Ask the bartender: The sun rises on Japanese whisky
Sean Kenyon knows how to pour out both drinks and advice. A third-generation bar man with almost 25 years behind the bar, he is a student of cocktail history, a United States Bartenders Guild-certified Spirits Professional and a BAR Ready graduate of the prestigious Beverage Alcohol Resource Program. You can find him behind the bar at Squeaky Bean -- and here every week, where he'll answer your questions. This round, it's Japanese whisky -- without the "e."
Q. I've read your posts about scotch and bourbon , and thoroughly enjoyed them. So I decided to visit your bar last week and tasted some of each. While I was there, I noticed a bottle on the shelf with the scotches that had Asian lettering on the label. Was it a whiskey? If so, could you tell me what it was?
A: Good eye, Geoff. The whisky that you saw on the shelf at the Squeaky Bean was Yamazaki 12-year, an amazing Japanese whisky. Since I have yet to explore Japanese Whisky (like Scotch, no "e") on this blog, your question is the perfect excuse to do so...
The Japanese have been making grain spirits since the 1500s -- principally, a distilled rice spirit called shochu. The creation and development of Japanese whisky can be credited to two men, Shinjiro Torii and Masataka Taketsuru. In 1923, the visionary Torii, founder of Kotobukiya (now known as Suntory), producers of shochu, opened the Yamazaki Distillery in the hills between Kyoto and Osaka. The distillery was built specifically to produce a Scotch-style malt whisky. Torii hired Taketsuru to run Yamazaki.
Taketsuru, who came from a family of famed sake producers, had learned the craft of making whisky in Scotland, and he brought with him European methods and equipment. In 1934 Taketsuru left Suntory to start his own company, Dainipponkaju (now Nikka), and established the Yoichi distillery.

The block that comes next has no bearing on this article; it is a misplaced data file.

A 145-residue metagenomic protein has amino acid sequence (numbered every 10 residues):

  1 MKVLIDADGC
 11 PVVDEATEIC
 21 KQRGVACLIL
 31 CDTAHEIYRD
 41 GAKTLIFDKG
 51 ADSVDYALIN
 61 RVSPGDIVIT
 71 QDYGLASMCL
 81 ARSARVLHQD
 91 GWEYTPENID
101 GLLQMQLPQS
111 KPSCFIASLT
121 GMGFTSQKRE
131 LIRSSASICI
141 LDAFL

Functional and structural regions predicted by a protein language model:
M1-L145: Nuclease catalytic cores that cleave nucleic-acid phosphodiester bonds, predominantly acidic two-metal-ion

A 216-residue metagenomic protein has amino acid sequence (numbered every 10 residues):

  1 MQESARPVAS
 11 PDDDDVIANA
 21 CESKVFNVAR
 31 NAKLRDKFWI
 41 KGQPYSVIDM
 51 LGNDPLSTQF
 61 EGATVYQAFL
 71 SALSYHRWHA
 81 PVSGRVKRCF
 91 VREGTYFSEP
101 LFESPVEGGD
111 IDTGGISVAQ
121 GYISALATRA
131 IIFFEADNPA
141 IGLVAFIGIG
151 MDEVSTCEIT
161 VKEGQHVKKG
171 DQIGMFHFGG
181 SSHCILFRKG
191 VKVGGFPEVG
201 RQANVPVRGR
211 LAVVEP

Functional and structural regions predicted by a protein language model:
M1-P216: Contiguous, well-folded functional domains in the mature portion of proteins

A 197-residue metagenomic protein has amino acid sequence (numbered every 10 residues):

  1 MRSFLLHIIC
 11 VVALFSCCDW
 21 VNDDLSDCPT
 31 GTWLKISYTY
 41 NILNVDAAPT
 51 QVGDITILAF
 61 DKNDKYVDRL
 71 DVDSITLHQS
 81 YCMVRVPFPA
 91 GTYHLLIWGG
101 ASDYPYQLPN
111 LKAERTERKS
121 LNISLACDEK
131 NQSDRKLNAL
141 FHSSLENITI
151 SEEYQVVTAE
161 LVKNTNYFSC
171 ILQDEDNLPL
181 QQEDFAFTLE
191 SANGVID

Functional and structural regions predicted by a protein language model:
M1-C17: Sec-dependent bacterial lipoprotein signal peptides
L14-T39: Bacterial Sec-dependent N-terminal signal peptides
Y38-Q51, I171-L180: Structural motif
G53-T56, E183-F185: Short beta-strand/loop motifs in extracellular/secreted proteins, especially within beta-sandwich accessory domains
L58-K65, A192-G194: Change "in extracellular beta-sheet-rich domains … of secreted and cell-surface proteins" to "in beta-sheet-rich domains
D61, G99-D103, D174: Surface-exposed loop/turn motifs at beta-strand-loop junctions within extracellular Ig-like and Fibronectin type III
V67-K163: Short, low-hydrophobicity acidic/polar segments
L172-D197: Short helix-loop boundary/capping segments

Like Scotch, Japanese whisky is made with 100 percent malted barley. Japan and Scotland are very similar in terroir, both being mountainous islands, and they both use natural water sources with high mineral content. As a result, Japanese whiskys are very similar to those of the Scottish Isle. Subtle differences do exist, though: Whisky producers in Japan use a lot of Japanese Mizunara oak, which can bring incense-like notes to the whisky. And the climate in Japan is warmer, so the whiskys age faster; therefore, a 12-year-old whisky can seem to be older. In my opinion, Yamazaki 18-year is one of the finest whiskys on the planet.
There are currently ten whisky distilleries in Japan: two owned by Suntory, two by Nikka, two by Kirin, two by Chichibu, as well as Hombo and Eigashima Shuzou. In Scotland, it is common for distillers to trade whisky for use in their blends. In Japan, where the business of whisky is more cutthroat, distilleries only trade blending stock with those of their own company, so it is common for a single distillery to make a few styles of whisky.
At one time, Japanese whiskys were considered to be secondary to Scotch. But recently, they have surged in respectability and popularity. In expert blind taste tests in Whisky Magazine, Yamazaki and Yoichi whiskys have scored higher than their Scottish counterparts. At the 2010 World Whisky Awards, whiskys from Japan won prizes in two of the top three categories for Scottish-style whisky. Currently, the only Japanese whiskys available in the United States are Hibiki 12-year-old, Yamazaki 12-year-old and Yamazaki 18-year-old, all produced by Suntory, but word on the street is that Nikka plans to launch in the U.S. sometime in 2011.
Have a question for Sean Kenyon? Ask the bartender at email@example.com
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